Lawmakers in Russia’s lower house approved a bill that would obligate banks to share clients’ biometric data with the government.
The government has tried to justify the bill as a measure to help people in remote areas and those with disabilities access digital services.
When it eventually becomes law, the biometrics data banks hold will have to be included in the country’s know-your-customer Unified Biometric System (UBS). Consent from customers will not be required.
Since the launch of UBS in 2019, there have been use, privacy, and storage concerns.
Already intelligence and law enforcement agencies have access to the UBS, which is proof the government uses the biometrics database for mass surveillance.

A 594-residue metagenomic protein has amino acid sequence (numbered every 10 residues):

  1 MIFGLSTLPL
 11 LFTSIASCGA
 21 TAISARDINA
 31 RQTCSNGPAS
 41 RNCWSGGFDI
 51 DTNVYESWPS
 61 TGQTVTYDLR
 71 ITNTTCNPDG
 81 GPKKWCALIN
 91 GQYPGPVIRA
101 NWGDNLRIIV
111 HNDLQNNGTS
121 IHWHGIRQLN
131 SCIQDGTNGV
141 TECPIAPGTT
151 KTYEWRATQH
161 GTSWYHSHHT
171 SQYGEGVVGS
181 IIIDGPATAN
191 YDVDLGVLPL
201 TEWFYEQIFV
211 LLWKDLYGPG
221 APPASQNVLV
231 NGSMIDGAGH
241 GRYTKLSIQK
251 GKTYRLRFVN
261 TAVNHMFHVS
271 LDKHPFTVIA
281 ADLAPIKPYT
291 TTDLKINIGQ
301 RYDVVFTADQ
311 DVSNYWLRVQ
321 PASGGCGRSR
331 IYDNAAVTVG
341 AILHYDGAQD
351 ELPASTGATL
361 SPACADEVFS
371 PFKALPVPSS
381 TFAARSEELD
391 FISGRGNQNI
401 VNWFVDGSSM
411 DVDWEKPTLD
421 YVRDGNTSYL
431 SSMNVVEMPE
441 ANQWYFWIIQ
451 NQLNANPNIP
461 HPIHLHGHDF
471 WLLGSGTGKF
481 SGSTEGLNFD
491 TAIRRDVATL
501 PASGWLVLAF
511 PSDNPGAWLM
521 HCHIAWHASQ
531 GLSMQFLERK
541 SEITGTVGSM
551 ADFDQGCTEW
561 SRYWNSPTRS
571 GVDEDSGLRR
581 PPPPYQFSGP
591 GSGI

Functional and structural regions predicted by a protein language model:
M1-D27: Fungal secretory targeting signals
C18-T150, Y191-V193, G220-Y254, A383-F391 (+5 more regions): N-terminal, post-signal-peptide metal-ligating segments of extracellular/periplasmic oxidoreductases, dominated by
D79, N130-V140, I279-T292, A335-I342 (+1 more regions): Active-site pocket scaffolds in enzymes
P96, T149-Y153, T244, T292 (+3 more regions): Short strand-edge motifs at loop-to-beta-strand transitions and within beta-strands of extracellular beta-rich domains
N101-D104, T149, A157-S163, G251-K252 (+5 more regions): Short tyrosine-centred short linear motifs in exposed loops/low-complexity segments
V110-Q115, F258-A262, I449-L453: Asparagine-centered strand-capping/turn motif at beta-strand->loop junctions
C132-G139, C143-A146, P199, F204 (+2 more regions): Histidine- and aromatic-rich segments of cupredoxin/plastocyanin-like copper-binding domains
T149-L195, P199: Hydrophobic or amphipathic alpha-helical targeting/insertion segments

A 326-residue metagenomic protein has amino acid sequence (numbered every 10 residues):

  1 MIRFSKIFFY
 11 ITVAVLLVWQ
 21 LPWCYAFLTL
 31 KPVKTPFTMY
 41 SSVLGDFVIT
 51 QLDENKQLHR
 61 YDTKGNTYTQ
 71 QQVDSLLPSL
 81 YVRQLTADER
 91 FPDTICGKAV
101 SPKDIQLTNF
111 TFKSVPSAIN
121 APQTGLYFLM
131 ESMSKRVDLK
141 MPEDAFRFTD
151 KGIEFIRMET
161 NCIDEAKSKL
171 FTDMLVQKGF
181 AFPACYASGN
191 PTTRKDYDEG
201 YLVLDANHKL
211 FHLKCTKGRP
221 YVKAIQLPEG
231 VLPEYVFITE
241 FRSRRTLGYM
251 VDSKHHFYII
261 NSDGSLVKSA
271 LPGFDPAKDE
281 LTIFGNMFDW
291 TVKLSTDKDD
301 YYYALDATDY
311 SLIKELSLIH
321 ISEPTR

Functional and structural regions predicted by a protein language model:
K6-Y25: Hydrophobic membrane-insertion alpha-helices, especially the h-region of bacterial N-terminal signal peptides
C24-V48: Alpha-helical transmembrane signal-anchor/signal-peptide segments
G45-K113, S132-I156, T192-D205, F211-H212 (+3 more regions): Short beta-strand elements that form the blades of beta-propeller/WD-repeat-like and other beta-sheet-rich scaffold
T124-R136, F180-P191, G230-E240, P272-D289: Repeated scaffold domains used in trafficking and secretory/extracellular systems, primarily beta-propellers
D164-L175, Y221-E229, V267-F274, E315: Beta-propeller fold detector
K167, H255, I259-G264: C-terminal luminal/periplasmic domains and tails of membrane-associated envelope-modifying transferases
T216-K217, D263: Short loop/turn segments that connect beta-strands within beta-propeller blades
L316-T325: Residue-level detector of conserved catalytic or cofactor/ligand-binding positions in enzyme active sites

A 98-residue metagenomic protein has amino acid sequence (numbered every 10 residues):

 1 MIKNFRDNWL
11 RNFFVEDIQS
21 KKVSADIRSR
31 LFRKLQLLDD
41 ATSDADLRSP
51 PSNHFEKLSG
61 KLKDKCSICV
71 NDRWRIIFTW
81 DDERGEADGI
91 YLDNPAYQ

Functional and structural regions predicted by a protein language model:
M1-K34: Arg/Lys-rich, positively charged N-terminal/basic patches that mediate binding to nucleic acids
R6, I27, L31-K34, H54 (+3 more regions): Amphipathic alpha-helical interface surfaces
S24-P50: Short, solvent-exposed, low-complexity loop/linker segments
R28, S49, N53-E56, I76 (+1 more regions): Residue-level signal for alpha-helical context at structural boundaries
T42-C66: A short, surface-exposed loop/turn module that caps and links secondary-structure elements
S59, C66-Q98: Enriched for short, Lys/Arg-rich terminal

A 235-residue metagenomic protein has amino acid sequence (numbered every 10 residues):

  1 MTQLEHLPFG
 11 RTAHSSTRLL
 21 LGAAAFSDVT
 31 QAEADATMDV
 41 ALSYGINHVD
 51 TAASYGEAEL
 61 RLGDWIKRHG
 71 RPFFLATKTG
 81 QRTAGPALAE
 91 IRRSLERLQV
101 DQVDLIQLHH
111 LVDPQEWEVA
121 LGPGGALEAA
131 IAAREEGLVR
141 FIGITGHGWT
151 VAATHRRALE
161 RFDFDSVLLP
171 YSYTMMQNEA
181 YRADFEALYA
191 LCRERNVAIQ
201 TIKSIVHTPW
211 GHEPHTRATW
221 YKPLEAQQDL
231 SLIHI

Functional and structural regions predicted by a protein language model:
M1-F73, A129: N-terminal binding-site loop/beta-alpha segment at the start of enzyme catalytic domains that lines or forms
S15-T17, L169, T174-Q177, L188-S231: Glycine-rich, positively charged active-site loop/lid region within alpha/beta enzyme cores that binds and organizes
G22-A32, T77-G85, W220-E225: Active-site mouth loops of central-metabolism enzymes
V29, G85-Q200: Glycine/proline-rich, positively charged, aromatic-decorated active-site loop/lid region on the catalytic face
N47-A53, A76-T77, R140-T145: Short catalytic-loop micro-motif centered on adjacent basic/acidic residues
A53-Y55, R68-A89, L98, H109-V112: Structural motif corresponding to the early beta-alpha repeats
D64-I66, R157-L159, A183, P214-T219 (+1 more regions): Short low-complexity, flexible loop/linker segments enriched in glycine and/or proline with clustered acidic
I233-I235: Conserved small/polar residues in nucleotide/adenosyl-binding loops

In case of a data leak, the government is supposed to report it. The bill states that data leaks should be reported within 24 hours of detection and the government has three days to take the necessary measures to respond to the leak, according to a report by EuroWeekly.
The move shows the lengths Russia will go to expand its surveillance of its citizens. Under the guise of fighting terrorism, Russia recently announced that it would set up facial recognition surveillance along its border with Ukraine and in neighboring Ukrainian territories under its control.
Read More: Russia Tells Banks to Share Biometric Data
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